Partner Alice Moderno, buried together

Queer Places:
R. Manuel da Ponte 34, 9500-091 Ponta Delgada, Portugal
Cemitério de São Joaquim, 9500-112 Ponta Delgada, Portugal

https://upload.wikimedia.org/wikipedia/en/e/ec/Maria_Evelina_de_Sousa.jpgMaria Evelina de Sousa (1 January 1879 – 12 February 1946) was a Micaelense educator and journalist who flourished during the early 20th century in Portugal. An active feminist, she participated in the struggles for equal rights for women and was a co-founder of the first animal rights organization in the Azores. Early biographies ignored that she was an open lesbian. In 2017, she was posthumously honored by the government with the Azorean Insignia of Recognition.

Maria Evelina de Sousa, known as Evelina, was born on 1 January 1879 in Ponta Delgada, on São Miguel Island of the Azores, in the Kingdom of Portugal to Décio de Sousa. She attended the District School of Instruction for the Magisterium, passing her final examinations in seventeen subjects in 1900.[1]

In 1904, de Sousa began teaching at the Santa Clara School and began writing for the newspaper, O Campeão Escolar, which was devoted to educational topics.[1] In 1906, she moved in with Maria Emília Borges de Medeiros and Alice Moderno in a house owned by Borges. Moderno and Borges were friends who had lived together since 1893.[2] De Sousa and Moderno lived openly as a lesbian couple, despite the conservative climate in Portugal at that time.[3][4] That same year, de Sousa founded the journal Revista Pedagógica, which she would operate and edit for the next decade. The magazine gained official recognition from the Azorean faculty and was influential in academic circles both locally and nationally.[1]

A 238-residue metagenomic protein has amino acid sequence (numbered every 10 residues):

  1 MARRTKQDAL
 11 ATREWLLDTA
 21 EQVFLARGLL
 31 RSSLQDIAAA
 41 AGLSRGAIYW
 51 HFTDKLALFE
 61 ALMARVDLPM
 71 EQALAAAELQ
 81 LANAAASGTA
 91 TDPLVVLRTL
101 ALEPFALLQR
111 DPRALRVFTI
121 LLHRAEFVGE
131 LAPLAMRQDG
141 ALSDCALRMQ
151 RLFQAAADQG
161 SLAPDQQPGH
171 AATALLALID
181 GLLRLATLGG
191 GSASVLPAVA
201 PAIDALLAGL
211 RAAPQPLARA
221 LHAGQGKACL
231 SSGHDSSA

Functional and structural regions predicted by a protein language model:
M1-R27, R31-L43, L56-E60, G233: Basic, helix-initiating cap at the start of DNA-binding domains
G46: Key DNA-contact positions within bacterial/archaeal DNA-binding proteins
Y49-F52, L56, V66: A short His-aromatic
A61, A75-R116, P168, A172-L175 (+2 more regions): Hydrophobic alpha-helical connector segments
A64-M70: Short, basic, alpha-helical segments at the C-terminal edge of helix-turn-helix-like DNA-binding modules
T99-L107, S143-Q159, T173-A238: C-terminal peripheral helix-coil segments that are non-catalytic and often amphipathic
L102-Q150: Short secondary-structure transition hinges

De Sousa was involved in numerous project to improve education on the island. Participating in the school censuses, she reported in 1911 that only a quarter of school-aged children, an average regular attendance of only 150 students, were enrolled in the four available schools and that there were insufficient numbers of trained teachers.[5] She attended conferences and agreed to teach other instructors, free of charge, the Legato-Luazes Method, which was a pedagogical program for reading and writing, developed by Amália Luazes [pt]. She also was in favor of the Republican decree which forbade teaching religious doctrine in primary and normal schools. In 1924, she was honored for her efforts to improve education by the First Feminist and Education Congress.[1]

In 1908, de Sousa created the first revolving school library on the island.[1] That same year, she and her partner, Moderno organized the Micaelense Society for the Protection of Animals (Portuguese: Sociedade Micaelense Protetora dos Animais).[6] She was a member of several feminist organizations including the Feminist Propaganda Association, the Republican League of Portuguese Women and the Women's Democratic Propaganda Association. In August 1912, while on a visit in Lisbon, de Sousa and Moderno were honored by the Republican League for their efforts in being the primary agitators for women's rights and education in the Azores.[1][7]

Beginning in 1915, de Sousa worked on the editorial staff of Folha, a journal which had been founded by Moderno in 1902.[1] She also wrote as a correspondent for the paper Correio dos Açores, publishing poetry and editorials. She retired from teaching on the 13 July 1940, from the Escola Agostinho Machado Bicudo Correia.[8] Throughout the 1940s, she and her partner Moderno, who typically dressed in men's clothing (including hat, tie and walking cane) and smoked cigars, were seen walking their dog around Ponta Delgada.[9]

De Sousa died on the 12 February 1946 and was buried the following day in the Cemetery of São Joaquim.[10] Moderno lived only eight days after de Sousa's death, dying on 20 February 1946.[9] After the couple's death, biographers attempted to erase the couple's lesbian past and the oppressive political climate that had existed.[11][12][13] In 2013, the Ponta Delgada Municipal Assembly passed a decree to add de Sousa's name to the identifying plate on the crypt Moderno had built for their remains.[14] In 2017, she was posthumously honored by the government with the Azorean Insignia of Recognition.[15]

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  1. https://en.wikipedia.org/wiki/Maria_Evelina_de_Sousa